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NRA's Ed Tinsley Says American Dream Alive and Well in Food,
Beverage and Hospitality; About 50% of Americans Have
Worked in a Restaurant at Some Point in their Careers 

LAS VEGAS, March 6, 2007 - The American dream is alive and well in the nation's restaurant industry, which continues to be a cornerstone of the American economy even as other U.S. industries face major hurdles to their sustainability and growth.

Ed Tinsley, chairman of the board of the National Restaurant Association (NRA), delivered a state of the industry address at the annual Nightclub & Bar Beverage & Food Convention ("The Show") in Las Vegas on Monday at the Las Vegas Convention Center, citing statistics such as the $1.4 billion in sales posted each day by the restaurant sector, an annual growth rate of 5 percent and projected receipts of $537 billion in 2007 to make his case that the country's 935,000 restaurants represent the American dream for communities as well as individual Americans of all backgrounds.
"You only need to come to an event like this to appreciate the size and scope of our industry," Tinsley told attendees of one of the largest annual gatherings of hospitality professionals in North America. "Our size and scope is truly amazing."
Nearly one third of Americans found their first job in a restaurant, he said. And 50 percent of Americans have worked in a restaurant at some point in their careers. The NRA president added that the restaurant and hospitality field, expected to create 2 million jobs in the next decade, also is quintessentially American in that it provides the opportunity for any one who is willing to work hard to go from being a dishwasher in the kitchen to the board room of corporate success.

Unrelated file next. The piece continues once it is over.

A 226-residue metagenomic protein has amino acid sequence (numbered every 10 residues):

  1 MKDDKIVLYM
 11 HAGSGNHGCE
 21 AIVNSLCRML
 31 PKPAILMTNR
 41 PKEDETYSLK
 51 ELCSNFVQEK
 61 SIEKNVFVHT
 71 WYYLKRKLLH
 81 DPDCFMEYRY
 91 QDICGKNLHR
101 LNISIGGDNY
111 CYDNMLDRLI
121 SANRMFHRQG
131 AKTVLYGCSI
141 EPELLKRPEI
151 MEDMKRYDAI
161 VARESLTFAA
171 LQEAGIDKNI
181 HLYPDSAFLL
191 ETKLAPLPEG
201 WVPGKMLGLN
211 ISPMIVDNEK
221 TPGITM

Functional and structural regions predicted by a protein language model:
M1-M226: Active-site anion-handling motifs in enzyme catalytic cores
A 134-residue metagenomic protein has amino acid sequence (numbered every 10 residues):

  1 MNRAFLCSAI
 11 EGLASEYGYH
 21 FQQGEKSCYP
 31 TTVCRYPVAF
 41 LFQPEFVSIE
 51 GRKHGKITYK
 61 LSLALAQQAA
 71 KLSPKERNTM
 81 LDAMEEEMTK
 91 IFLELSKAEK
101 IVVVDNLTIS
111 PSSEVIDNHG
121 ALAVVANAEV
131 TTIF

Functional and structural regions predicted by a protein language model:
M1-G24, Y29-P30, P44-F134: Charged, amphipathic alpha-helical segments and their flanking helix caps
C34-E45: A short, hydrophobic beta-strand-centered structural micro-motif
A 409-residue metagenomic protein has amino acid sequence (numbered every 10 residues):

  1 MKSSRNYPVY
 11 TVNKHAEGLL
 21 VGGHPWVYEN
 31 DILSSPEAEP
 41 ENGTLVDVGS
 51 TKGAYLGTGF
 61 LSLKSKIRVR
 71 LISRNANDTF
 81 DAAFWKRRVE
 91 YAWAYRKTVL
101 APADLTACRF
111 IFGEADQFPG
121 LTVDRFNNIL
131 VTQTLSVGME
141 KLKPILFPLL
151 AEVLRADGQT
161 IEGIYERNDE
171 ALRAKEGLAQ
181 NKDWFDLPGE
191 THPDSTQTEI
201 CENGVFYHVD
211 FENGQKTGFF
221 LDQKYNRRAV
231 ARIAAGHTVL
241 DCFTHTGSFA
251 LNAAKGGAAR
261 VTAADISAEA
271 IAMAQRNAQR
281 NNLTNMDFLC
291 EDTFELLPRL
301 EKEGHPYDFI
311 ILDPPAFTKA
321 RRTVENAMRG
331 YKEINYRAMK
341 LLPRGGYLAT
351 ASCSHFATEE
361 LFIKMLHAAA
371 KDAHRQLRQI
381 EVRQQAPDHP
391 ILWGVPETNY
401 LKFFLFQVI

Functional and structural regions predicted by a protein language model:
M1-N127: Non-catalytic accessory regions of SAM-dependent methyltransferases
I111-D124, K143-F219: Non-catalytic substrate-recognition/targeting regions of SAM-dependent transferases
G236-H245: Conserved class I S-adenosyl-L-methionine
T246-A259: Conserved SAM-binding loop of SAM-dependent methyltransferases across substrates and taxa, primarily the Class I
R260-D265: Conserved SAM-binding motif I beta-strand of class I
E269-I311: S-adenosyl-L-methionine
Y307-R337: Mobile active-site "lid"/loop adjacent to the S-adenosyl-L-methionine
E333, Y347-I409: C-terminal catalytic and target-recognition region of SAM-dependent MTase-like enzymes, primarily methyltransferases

"Twenty-five percent of eating and drinking establishments are owned by African-Americans, Hispanic-Americans or Asian-Americans," he said. "And (the number) is growing at a phenomenal rate."
With 12.8 million employees nationwide and an overall economic impact of $1.3 trillion annually, when the related industries of agriculture, manufacturing and transportation are included, the restaurant industry is not without its challenges, however, Tinsley cautioned attendees. He said that one of the biggest obstacles facing the industry now and in the future is reconciling a jobs growth rate of 150 percent against a prime labor force of 16- to 24-year-olds -- the group making up half of the industry's labor force -- that is not expected to grow at all.
In some respects, Tinsley says the industry has fallen victim to its own phenomenal success.
"Our size puts a big target on our back. We're seeing it at the federal level, and we're seeing it in states like Nevada and Arizona," he said, referring to bills such as immigration reform, the depreciation schedule for new restaurant construction and minimum wage legislation now before Congress. "Our mission at the NRA is to create an environment in which restaurants can prosper, grow and continue to create jobs for millions of Americans."
"The Show" this year enhanced its application to food and the restaurant industry by partnering with organizations including the Nevada Restaurant Association, the Arizona Restaurant & Hospitality Association, and the Arizona Hotel & Lodging Association, to create a mega-event for the beverage and food industry. The international Las Vegas Restaurant Show and the Las Vegas Hospitality Expo are being held in a co-location with "The Show" this year. "The Show" is produced by Oxford Publishing Inc.
For more information about the National Restaurant Association, visit For more information about "The Show" visit


Oxford Publishing Inc.


Also See: Economic Growth of Restaurant Industry Depends on Its Response to Societal Trends / May 2003
The Restaurant Industry, the Largest Employer of Immigrants in the Nation, Hoping Guest Worker Program Is a Part of Immigration Reform / March 2002


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